Posted by: episystechpubs | May 17, 2016

Editor’s Corner: Argonauts, astronauts, and other nauts

Good morning!

So are you ready for a little more Greek as it relates to English? How about some vacation photos? I don’t think I told you this, but I fell the day I left for vacation and had to have my eyebrow glued together in the ER. Well, that wasn’t enough excitement. Oh no. The evening of our Greek Easter celebration, I decided that I needed to add hand and wrist injuries to my collection, and landed on my face again. This time I hit the bridge of my nose, cut myself under the eye, bruised unspeakable parts of my torso, and skinned my hands and knees. I am seriously considering buying stock in the BAND-AID® brand. So, today’s photos are from that evening of fun. (You can’t see too many of the bandages!)

Ray and Kara with Easter candles. The priest lights the sacred candle in the church and then the light spreads to all of the parishoners one candle at a time. You hold and keep the candles lit while the priest chants and fireworks go off.

Korthi church fireworks on the island of Andros.

Now for the day’s lesson.

My uncle (yes, the Greek one) is a ship captain. I thought I would share this article with you, in his honor.

From Argonaut to Internaut

The combining form -naut gives English several words that convey a type of traveler.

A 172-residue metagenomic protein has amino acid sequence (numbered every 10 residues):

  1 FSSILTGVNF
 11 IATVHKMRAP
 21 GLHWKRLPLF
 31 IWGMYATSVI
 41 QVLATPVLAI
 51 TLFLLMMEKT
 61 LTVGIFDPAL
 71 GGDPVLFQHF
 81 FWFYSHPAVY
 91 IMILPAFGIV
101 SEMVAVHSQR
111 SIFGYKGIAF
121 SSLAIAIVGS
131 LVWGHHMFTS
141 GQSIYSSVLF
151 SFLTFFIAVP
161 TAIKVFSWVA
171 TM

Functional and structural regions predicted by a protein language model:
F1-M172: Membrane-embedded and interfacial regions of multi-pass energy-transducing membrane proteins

The Greek word for sailor was ναύτης (nautes). [KC – Actually, the Greeks would pronounce that “naftēs,” but it’s easier to remember the connection to
nautical if you mispronounce it.] Classical Latin mesonauta referred to a sailor “intermediate in rank between a rower and a steersman.” Classical Latin Argonauta referred to the sailors who traveled with Jason in the Argo (his ship).

The earliest “naut word” in English is the noun Argonaut (1596): one of the legendary heroes who accompanied Jason in the Argo in his quest of the Golden Fleece. Because of their quest for gold, the US “forty-niners” (gold-seekers who went to California in 1849) were also referred to as argonauts.

Here, with the date of their earliest citation in the OED, are some other “naut words” in English:

aeronaut (1784)
A person who makes balloon ascents or flies in a balloon, a balloonist.

aquanaut (1881)
An underwater ‘explorer’ or swimmer.

astronaut (1928)
A person who travels in space; especially a person who is (or has been) a crewmember on board a spacecraft or on a space mission.

cosmonaut (1959)
A traveler in outer space; an astronaut (especially a Russian space traveler).

cybernaut
(1965) A robot.
(1973) A computer user.
(1990) A person who interacts with a virtual reality environment using computer technology.

internaut (1992)
A user of the Internet, especially a skilled or habitual one.

oceanaut (1962) Another word for aquanaut.

Click here for the complete article: Daily Writing Tips.

Kara Church

Technical Editor, Advisory

Symitar Documentation Services


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